Dean said he did not know what vehicle code Kizzee was suspected of violating. He told reporters on Monday: “It is not uncommon for deputies to conduct vehicle stops of bicycles. They have to adhere to the same rules of the road as a vehicle does.”

(Reporting by Lucy Nicholson and Steve Gorman; Additional reporting by Jonathan Allen in New York and Heather Timmons in Washington; Editing by Leslie Adler)

Protesters sue Kenosha claiming arrests, curfew violate U.S. Constitution

By Keith Coffman

(Reuters) – Four people arrested for curfew violations while protesting the shooting of a Black man by a white policeman in Kenosha, Wisconsin sued the city and county governments on Tuesday, claiming they were denied free speech rights guaranteed by the U.S. Constitution.

The plaintiffs argue that more than 150 people protesting the shooting have been taken into custody while pro-police demonstrators have been allowed to freely take to the streets, according to the lawsuit filed in federal court for the Eastern District of Wisconsin.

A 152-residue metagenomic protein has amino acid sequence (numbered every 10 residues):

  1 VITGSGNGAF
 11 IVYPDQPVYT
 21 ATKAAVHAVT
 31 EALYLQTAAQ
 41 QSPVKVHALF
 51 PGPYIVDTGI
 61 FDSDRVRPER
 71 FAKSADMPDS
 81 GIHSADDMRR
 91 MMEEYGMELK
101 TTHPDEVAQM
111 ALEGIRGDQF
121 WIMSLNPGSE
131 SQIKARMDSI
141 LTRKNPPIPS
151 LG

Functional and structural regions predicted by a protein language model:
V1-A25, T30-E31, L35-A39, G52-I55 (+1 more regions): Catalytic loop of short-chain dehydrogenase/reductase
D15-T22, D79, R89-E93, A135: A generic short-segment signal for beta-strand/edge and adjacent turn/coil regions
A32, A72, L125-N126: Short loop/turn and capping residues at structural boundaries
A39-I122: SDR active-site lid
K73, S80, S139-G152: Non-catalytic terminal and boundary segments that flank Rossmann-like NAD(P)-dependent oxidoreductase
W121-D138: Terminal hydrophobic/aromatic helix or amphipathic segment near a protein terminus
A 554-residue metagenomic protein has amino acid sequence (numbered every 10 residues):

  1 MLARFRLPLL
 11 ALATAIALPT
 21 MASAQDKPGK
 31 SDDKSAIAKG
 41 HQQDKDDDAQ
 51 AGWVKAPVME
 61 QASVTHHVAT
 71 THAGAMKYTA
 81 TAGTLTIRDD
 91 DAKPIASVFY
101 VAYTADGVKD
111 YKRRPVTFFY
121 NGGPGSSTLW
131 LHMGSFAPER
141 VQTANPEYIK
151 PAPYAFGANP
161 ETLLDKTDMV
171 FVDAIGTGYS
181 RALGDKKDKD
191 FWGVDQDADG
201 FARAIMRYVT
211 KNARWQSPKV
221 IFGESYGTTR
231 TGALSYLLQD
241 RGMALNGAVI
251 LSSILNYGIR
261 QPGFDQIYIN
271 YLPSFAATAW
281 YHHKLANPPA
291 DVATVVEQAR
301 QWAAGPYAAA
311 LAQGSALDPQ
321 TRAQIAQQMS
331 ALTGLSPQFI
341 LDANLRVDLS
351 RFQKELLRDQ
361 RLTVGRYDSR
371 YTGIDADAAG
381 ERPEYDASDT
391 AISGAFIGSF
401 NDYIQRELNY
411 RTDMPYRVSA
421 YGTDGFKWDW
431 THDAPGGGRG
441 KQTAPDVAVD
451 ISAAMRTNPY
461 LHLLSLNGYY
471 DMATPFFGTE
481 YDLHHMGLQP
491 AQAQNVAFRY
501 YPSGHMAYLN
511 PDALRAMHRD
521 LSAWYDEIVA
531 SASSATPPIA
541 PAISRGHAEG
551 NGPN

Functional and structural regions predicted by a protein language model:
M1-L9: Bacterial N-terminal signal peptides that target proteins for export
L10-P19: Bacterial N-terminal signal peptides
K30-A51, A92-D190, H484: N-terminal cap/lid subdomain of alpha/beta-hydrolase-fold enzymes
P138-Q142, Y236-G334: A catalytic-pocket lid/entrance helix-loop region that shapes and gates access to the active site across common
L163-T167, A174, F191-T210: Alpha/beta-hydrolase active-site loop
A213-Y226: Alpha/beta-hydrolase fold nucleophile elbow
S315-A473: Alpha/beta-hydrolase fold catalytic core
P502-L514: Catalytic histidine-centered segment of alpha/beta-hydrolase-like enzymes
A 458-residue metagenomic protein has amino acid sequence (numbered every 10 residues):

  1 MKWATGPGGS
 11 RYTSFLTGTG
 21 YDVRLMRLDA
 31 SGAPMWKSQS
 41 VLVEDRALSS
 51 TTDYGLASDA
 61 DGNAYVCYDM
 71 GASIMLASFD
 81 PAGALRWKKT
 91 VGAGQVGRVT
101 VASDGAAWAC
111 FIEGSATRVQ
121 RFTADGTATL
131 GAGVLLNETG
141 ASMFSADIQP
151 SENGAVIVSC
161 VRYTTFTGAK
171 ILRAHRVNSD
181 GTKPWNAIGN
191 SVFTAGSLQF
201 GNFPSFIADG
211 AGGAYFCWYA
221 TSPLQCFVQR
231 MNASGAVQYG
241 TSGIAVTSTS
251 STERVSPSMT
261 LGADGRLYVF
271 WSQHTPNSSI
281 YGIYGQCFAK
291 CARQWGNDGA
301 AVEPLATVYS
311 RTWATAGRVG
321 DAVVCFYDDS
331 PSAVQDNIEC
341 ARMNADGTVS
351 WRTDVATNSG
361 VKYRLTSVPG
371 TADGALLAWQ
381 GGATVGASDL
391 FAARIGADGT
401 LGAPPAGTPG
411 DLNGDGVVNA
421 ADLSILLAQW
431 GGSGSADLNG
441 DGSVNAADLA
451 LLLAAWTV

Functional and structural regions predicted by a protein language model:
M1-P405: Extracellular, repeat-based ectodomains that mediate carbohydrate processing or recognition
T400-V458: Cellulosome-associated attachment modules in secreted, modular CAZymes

“In Kenosha, there are two sets of laws – one that applies to those who protest police brutality and racism, and another for those who support the police,” the plaintiffs argue in their complaint, which seeks a temporary restraining order until the litigation can be heard in court.

Reuters could not reach city and county officials for comment after business hours.

Kenosha has been the scene of sometimes violent protests after video footage surfaced showing a police officer shooting Jacob Blake, 29, multiple times in the back.

Blake was left paralyzed from the waist down and the officer, Rusten Sheskey, was placed on administrative leave during an investigation.

The protesters claim in their lawsuit that police were using the curfew to prevent them from taking part in constitutionally protected activity.

The plaintiffs also say police are selectively enforcing the curfew by not arresting pro-police demonstrators, a violation of equal protection under the law guaranteed by the constitution.

The lawsuit, which seeks unspecified monetary damages, was filed on the same day that U.S. President Donald Trump visited Kenosha over the objections of some local officials.

(Reporting by Keith Coffman in Denver; Editing by Dan Whitcomb and Stephen Coates)